This article focuses on Randy Martin's concept of mobilization and its relationship to Christoph Menke's philosophical category of force—being the grid rather than the movement, being the potential to move rather than movement in space and time, force and mobilization align. They are rallying calls for change and transformation, for different articulations of bodies and social kinesthetic energies. They both are impersonal nonsubjectified vehicles for an open process of doing and undoing, which is a political process.
This article contributes to the debate among just war theorists about the ethics of using armed drones in the war on terror. If violence of this kind is to be effectively restrained, it is necessary first to establish an understanding of its nature. Because it is difficult to conceptualize drone-based violence as war, there is concern that such violence is thus not captured by the traditional jus ad bellum (just resort to war) framework. Drone strikes probably do not constitute a law enforcement practice, so the peacetime ethics of criminal justice do not apply either. One possible solution is to develop and apply a legitimization framework of jus ad vim (just resort to force) in which vim is “force short of war,” although this depends upon a vim–bellum distinction being a sustainable one. Moving beyond discussion of these three alternative concepts of drone-based violence, the article suggests a fourth—vis perpetua (perpetual force)—and explores the ethical implications thereof. As a form of violence that presents no physical risk to individual users of force, a program of drone strikes poses a moral problem if it is intended to continue indefinitely, leading to the systematic endangerment of innocents without the eventual promise of peace.
We construct a new first-order central-upwind numerical method for solving systems of hyperbolic equations in conservative form. It applies in multidimensional structured and unstructured meshes. The proposed method is an extension of the UFORCE method developed by Stecca, Siviglia and Toro, in which the upwind bias for the modification of the staggered mesh is evaluated taking into account the smallest and largest wave of the entire Riemann fan. The proposed first-order method is shown to be identical to the Godunov upwind method in applications to a 2 x 2 linear hyperbolic system. The method is then extended to non-linear systems and its performance is assessed by solving the two-dimensional inviscid shallow water equations. Extension to second-order accuracy is carried out using an ADER-WENO approach in the finite volume framework on unstructured meshes. Finally, numerical comparison with current competing numerical methods enables us to identify the salient features of the proposed method.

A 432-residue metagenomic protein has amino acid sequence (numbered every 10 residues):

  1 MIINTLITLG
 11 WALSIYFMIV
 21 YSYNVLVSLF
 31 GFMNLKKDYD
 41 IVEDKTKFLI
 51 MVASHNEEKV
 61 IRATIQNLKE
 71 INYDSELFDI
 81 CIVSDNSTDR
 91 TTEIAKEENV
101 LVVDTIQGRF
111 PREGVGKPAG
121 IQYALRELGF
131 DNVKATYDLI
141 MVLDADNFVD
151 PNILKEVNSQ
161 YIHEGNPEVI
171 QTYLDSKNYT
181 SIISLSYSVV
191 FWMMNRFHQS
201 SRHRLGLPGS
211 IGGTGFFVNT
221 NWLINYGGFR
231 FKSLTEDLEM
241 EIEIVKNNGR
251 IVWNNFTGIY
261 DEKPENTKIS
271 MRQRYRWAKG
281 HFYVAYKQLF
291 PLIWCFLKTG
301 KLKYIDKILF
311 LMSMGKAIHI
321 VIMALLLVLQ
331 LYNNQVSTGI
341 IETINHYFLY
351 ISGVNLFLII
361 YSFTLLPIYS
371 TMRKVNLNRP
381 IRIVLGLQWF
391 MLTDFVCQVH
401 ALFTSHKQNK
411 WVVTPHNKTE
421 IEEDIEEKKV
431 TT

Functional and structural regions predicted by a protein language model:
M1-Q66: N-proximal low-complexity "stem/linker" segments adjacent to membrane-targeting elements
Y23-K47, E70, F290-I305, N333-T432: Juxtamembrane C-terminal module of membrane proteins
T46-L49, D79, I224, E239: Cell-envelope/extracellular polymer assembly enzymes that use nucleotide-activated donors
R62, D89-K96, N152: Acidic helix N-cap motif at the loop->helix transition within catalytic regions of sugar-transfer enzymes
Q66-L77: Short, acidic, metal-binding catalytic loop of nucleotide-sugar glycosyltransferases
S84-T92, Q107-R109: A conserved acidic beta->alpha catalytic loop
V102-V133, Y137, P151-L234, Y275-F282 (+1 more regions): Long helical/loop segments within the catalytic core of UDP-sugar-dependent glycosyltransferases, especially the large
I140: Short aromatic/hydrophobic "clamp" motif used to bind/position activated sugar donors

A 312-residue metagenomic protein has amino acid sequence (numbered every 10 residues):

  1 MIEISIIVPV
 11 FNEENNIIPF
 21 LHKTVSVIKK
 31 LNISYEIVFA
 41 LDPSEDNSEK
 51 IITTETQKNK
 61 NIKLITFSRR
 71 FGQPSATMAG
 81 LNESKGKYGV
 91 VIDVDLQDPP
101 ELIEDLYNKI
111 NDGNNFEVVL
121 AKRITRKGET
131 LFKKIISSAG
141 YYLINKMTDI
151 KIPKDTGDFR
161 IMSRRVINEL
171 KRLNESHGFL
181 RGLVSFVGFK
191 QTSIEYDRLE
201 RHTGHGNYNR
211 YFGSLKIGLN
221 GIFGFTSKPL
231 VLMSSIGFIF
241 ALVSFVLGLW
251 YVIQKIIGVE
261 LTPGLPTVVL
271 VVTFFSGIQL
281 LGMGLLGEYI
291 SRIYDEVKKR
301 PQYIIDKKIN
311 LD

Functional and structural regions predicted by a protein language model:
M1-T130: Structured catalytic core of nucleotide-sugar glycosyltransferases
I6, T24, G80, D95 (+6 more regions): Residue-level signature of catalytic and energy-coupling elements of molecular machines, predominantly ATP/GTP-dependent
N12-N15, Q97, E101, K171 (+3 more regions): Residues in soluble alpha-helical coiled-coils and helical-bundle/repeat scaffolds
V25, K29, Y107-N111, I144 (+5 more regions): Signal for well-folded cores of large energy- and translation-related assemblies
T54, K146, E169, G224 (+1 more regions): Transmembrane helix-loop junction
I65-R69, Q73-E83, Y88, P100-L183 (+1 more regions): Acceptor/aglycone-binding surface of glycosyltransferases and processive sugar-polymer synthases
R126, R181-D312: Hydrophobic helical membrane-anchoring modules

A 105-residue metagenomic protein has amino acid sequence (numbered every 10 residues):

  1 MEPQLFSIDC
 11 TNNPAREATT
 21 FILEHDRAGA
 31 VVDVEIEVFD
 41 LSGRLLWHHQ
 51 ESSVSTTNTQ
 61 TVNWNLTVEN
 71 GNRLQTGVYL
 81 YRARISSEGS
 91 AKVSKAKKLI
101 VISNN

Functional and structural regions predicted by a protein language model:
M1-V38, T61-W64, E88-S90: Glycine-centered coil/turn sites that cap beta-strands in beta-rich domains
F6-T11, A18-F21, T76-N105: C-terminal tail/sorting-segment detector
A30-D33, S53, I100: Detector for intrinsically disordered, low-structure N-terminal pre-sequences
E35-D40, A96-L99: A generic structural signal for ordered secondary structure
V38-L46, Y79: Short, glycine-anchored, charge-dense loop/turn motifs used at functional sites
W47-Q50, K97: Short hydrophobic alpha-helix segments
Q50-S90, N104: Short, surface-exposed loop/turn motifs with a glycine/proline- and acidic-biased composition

Security is generally considered a core public good provided by the state. Since outsourcing military and security tasks erodes the state's monopoly of force, we would expect regulation in this area to be stronger than in areas that do not have potentially lethal consequences. But neither caution nor careful regulation is evident in state responses to the emergence of private military and security companies; instead, the industry's rapid growth has outpaced government efforts to control their activities. This article assesses whether two industry associations, the US-based International Peace Operations Association (IPOA) and the British Association of Private Security Companies (BAPSC), have adopted mechanisms necessary for effective self-regulation, and it evaluates different national approaches to self-regulation. Neither the IPOA nor the BAPSC has established self-regulatory mechanisms able to monitor or sanction member companies' behavior. The IPOA's activities correspond to American patterns of self-regulation, while the BAPSC's efforts suggest weaker linkages with the British government than seen in other self-regulatory mechanisms.
The nonlinear features of the squeeze-film problem between two parallel long strips driven by the relative harmonic oscillation of the strips is studied via the regular perturbation and numerical calculation for ∈ < 1 and σ = O(1)- O(103), where ∈ is the dimensionless amplitude of the oscillation, and σ is the squeeze number. The fluid film behaves as a (nonlinear) spring for large σ and as a (nonlinear) damper for small σ, which are qualitatively similar to the linear analysis. However, a steady state force is generated even though the driving mechanism is purely oscillatory due to the nonlinear effect. Furthermore, the dimensionless quasi-steady rate of energy dissipation within one cycle of the plate oscillation, E, is not zero (zero for linear analysis), and is maximized at σ ≈ 10. Also the rate of increase of E with ∈ is greater than ∈2. The present study may be helpful for the design of some accelerometers and vibration absorbers.